I woke early Monday morning – partially to get everything ready for the day before heading for the hospital, and partially because I couldn’t sleep. It should have been over excitement about the day finally being the day to get my little one here, but the inability to sleep was actually due more to anxiety. I had woken all through the night hoping labor would start. Being induced still felt unfamiliar and forced and I was still hesitant. However, as I lay there in the quiet darkness a different feeling came over me. My thoughts were turned very much away from myself and I felt like I was on the very edge of seeing or hearing something from somewhere else. I had this small sense of bustling and people gathering and excitement and that was all really. The veil just seemed incredibly thin. I hardly dared move for fear the sensation would shatter – kind of like the disturbance swirling a reflection in water would cause. I just stayed there. Very still and teary eyed until, finally, it was time to get up and, with the bustle of kids waking and school lunches being made, the delicate little window seemed to close tightly again, but it left me with a cool feeling and a more peaceful approach to the day.
At around 8:00 am, Mike and I bid the kids farewell – leaving the older ones to be picked up by a neighbor for school and the little ones in the care of my mom, while we headed off to the hospital for my 8:30 appointment. It did seem very odd to be making that drive with no labor pains, and slightly unreal and silly to be checking in at the labor and delivery desk with not so much as a contraction.
Still, check in we did, and by 9:00 we were all set up in our room. The plan was not to start me immediately. I always test positive for that darn group B strep, and they like to have penicillin floating around in your system for a good four hours before you deliver baby. So, at 9:00 we just started my penicillin IV with plans to induce me around 11:00 (and hopefully not have the baby ‘til 1:00).
However, around 10:00 things got a little silly. I started into labor on my own. I say silly because I thought, “Oh for crying out loud! Is this all it took? My body being tricked? My body thinking, ‘well, I am in the hospital with an IV . . . I must be in labor’” Contractions were still not very intense at 11:00, but I had dilated a bit further and the nurse was nervous that adding Pitocin to the mix would hurry things along too quickly – perhaps bringing baby before the penicillin had done its thing. So, we decided to just wait until 1:00 and then add Pitocin to hurry things along.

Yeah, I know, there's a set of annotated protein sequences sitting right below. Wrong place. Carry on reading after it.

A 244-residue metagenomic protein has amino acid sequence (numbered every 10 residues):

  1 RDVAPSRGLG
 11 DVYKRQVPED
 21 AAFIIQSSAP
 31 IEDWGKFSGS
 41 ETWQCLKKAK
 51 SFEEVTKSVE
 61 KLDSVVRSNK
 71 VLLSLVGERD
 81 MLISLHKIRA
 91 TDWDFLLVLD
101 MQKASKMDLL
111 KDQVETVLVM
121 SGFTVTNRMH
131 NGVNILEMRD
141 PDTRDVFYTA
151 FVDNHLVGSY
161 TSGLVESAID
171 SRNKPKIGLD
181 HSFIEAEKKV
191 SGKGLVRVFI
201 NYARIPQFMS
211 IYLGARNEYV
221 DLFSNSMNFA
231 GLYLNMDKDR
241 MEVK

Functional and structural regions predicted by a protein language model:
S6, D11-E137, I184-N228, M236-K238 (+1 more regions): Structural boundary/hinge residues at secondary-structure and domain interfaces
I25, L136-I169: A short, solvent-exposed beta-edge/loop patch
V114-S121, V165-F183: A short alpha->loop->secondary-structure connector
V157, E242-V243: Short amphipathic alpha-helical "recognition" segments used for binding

By 1:00, my contractions weren’t the end of the world, but they were quite uncomfortable. I had to swat Mike when, talking to his mother on the phone he said, “She’s kind of gone into labor on her own . . . kind of half labor,” as I laughingly protested (I wasn’t having a contraction at the moment or I probably wouldn’t have laughed) he just said, “She’s just agreeing with me.” However my “half labor” had dilated me to a 5 (at which point Mike pointed out that I was half way so I had half labored) and things were looking good to go.
The nurse was going to put the Pitocin on but informed me that the anesthesiologist was currently in the OR and would likely be there for 15 or 20 minutes. I’ve gone from a 5 to having a baby in my arms in less than an hour before, so even though I was very anxious to pick things up, I was hesitant to start adding to the painful contractions I was already having with the anesthesiologist tied up. I hesitated because I really was anxious, but decided to have her wait and give me the Pitocin when I knew I could get my epidural.
That proved to be a very wise choice as the anesthesiologist ended up stuck in the OR for nearly an hour – and when I did get the Pitocin (around 2:00), I had Anders with in the hour. Seeing how easily I could handle dilating to a 5 made me think I probably am a better candidate than most for handling natural childbirth, and I have handled it, but at the end of this labor, even with my epidural, I could feel those last transition contractions rather miserably and I couldn’t help but feel so utterly grateful I wasn’t feeling them sans the epidural mask!
I was worried he’d be hard to get out with his size, but pushing wasn’t bad. His head was out right away, and then, after some small delays due to the chord around his neck and some rather sturdy shoulders with a little hand tucked right up by them, out came the rest of him. All 9 lbs. 7 oz. and 22 inches of him. There is nothing in the world as incredible and unreal, amazing and heart wrenching as that very moment when, this almost theoretical little person, is suddenly there – poor tiny arms flailing -- 100 % real and whole and yours. And so he is, this little miracle of Anders, very real and whole and very much ours.